The annual openSUSE Conference is always an exciting event for the SUSE Linux community. This year the event took place in Prague from the 25th to the 27th of May. It’s FOSS was the official media partner of the event and I attended the event on behalf of the It’s FOSS team.
The conference started with the official launch of openSUSE Leap 15, the latest stable release of the professional-grade Linux distribution. If you are not familiar with the SUSE ecosystem, openSUSE is the free version of the SUSE Linux Enterprise commercial product.
At the conference, Richard Brown, the openSUSE Chairman, repeated that, as of today, the stable releases of OpenSUSE and SUSE Linux Enterprise share the same code base inherited from Tumbleweed — the rolling release of openSUSE. All new code should pass first into Tumbleweed before making its way into either the free and commercial stable distributions of SUSE. As a corollary, SUSE Linux Enterprise does not contain “hidden code” or “closed source blobs” that shouldn’t be available in the free version of the software.
In the continuity to the Leap 15 release, Richard Brown also explained the governance of the project. Or actually, the lack of it, since he did not miss any occasion to quote his favorite statement “those who do, decide.” It was also said several times the project, and the community is welcoming for new contributors, whether you come to fix a small bug or for bigger things.
During the afternoon, I attended to several talks related to containers and cloud-native applications. In his talk, Jason S. Evans described how using Docker containers you can create a Tor .onion site is less than 15 minutes.
It appears to be a very hot topic for SUSE Linux Enterprise. And a couple of projects are developed under the umbrella of openSUSE in that area. Notably, Kubic which is still a little bit nebulous to me. From the talk I understood it sits on top of Kubernates in the “cloud stack,” but it also seems to be a catch-all name for other some side projects like MicroOS–which is a Tumbleweed-based OS for microservices and Velum a dashboard to manage your container clusters.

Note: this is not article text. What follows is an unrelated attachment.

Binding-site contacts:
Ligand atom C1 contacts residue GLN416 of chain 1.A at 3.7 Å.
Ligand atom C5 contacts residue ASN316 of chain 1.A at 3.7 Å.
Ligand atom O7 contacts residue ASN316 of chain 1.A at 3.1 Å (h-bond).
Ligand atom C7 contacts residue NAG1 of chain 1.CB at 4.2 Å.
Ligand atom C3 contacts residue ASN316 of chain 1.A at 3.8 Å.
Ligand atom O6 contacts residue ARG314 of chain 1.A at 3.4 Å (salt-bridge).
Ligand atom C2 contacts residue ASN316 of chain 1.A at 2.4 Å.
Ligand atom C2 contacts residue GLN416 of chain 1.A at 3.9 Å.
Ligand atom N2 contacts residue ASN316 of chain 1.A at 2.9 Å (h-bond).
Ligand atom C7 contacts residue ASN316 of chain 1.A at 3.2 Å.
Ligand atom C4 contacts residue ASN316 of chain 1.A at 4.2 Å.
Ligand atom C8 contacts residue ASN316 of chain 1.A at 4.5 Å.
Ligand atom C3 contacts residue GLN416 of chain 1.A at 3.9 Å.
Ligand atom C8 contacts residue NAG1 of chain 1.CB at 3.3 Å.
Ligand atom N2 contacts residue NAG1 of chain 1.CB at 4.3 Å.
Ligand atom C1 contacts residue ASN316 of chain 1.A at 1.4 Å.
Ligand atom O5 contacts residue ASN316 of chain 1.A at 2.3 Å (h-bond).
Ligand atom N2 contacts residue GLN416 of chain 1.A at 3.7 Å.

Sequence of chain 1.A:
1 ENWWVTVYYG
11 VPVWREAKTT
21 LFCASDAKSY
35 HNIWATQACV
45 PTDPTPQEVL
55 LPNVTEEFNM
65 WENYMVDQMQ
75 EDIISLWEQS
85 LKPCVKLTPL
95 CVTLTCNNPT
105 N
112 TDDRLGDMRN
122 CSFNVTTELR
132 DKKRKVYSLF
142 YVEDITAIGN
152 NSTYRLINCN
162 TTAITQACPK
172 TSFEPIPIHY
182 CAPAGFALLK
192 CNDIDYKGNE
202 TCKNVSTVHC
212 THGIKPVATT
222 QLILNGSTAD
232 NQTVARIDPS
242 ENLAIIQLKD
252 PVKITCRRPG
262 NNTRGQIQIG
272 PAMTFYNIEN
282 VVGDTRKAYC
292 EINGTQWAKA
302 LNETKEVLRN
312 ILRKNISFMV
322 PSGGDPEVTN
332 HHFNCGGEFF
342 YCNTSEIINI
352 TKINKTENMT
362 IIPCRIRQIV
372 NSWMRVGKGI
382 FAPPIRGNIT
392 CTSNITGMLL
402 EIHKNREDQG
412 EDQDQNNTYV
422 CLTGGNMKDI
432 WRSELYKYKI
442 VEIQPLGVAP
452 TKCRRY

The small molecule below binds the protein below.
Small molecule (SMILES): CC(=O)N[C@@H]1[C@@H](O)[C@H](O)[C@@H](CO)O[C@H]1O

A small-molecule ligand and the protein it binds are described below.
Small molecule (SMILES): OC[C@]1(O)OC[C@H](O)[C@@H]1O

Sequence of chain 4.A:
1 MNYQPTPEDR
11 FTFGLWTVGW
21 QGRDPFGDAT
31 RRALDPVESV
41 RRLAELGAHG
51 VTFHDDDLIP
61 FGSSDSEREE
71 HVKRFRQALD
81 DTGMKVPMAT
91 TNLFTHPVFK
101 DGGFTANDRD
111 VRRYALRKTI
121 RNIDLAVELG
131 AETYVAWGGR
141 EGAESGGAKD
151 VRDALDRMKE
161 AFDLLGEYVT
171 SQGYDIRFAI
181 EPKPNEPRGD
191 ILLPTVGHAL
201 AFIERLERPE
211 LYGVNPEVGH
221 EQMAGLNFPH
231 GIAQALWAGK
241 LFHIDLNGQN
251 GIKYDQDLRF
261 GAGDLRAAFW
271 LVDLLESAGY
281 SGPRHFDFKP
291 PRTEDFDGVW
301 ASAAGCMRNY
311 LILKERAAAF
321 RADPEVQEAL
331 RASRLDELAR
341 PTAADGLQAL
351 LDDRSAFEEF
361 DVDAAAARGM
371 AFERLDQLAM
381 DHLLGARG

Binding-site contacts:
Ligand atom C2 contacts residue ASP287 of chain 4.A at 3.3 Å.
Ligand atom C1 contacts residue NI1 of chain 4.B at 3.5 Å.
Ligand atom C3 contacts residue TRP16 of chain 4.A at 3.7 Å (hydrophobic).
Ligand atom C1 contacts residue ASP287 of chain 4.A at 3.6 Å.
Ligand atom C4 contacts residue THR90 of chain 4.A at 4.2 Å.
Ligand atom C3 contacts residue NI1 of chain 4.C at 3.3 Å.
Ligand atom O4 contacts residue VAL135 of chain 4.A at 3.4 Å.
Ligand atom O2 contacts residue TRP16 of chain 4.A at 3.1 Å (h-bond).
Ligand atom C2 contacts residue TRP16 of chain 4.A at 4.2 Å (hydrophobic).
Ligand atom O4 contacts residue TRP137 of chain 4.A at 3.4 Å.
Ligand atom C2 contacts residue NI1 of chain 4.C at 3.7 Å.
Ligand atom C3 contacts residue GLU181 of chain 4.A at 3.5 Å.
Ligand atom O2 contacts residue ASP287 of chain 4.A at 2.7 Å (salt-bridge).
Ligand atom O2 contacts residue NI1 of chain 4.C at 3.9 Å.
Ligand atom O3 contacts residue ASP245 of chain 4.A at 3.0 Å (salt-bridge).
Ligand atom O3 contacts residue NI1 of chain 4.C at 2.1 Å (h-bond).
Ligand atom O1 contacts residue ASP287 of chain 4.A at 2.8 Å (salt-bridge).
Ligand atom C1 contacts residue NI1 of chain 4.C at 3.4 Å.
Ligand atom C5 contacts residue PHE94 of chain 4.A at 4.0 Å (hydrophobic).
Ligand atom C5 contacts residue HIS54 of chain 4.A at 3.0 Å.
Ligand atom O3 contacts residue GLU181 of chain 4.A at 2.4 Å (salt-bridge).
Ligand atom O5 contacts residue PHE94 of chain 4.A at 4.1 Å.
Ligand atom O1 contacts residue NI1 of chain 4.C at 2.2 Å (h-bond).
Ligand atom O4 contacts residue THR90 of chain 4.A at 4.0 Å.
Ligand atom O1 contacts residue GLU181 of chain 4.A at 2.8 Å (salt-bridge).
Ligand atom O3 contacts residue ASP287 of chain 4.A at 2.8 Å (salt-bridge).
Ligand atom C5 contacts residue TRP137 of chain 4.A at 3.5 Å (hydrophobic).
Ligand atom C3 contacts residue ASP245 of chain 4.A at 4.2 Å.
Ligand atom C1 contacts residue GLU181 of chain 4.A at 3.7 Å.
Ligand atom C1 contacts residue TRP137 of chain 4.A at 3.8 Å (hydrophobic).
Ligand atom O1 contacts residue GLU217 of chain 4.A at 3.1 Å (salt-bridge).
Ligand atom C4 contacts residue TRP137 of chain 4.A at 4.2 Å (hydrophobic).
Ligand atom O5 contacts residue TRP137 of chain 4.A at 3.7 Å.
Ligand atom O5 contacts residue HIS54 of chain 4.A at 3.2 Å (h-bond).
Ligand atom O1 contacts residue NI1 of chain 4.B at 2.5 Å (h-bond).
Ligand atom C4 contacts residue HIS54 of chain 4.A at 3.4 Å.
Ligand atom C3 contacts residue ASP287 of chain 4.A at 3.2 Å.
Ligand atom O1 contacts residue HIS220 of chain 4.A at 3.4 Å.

However, what would be a microservice without shared storage? If you use NFS on a NAS you are out: the new cool kid on the block is Ceph, a solution to build distributed storage clusters that can be used as well as an object store, as block storage, or as a shared file system when using CephFS on top of it.
The morning of the second conference day, I followed a couple of workshops. Not only I find more interesting to do things rather than merely listening to talks, but since workshop are interactive and designed for small groups, it is usually much easier to exchange with the presenters than in the main rooms. And it was the case when following the great workshop by Wolfgang “bigironman” and Frank “M0ses”: “Building Containers and VM using OBS”.
The presentation started with some gentle introduction to Containers and VM. That discussion led us to the core of the workshop: OBS, the Open Build System.
OBS is used to create reproducible build images and can package applications in Docker containers (natively build, or through Kiwi) or as AppImage. OBS supports template images and can be used through a web-based GUI or with the `osc` command line tool (I tested it from a container running OpenSUSE Leap 15 on my Elementary OS laptop). The nice thing about OBS is, not only you can create images for various architectures, but also, your images are added to a repository where other people can download them if you build them with the publish flag.
On a completely different topic, during the second workshop of the day, a handful of us was initiated to the arcane tools used by the video team to record and diffuse the conference talks on YouTube or through the channel of the Chaos Computer Club. A key component of the system is Voctomix, a full-HD video mixer written in Python. Ironically, Voctomix is developed mostly on Debian for historical reasons.
The discussion was so interesting that I completely missed the lunch. Then, I attended the next event: “How to Add Stuff to MySQL.” I would have expected this to be a workshop, but it was, in fact, a talk reminding us the basic way to extend MySQL through user-defined functions or plugins. And introducing the “new way” of doing invented at Oracle: the “component API.” For what I understood, it promises to make extensions to MySQL much more modular. If you’re interested in the topic, I can only refer you to the corresponding documentation.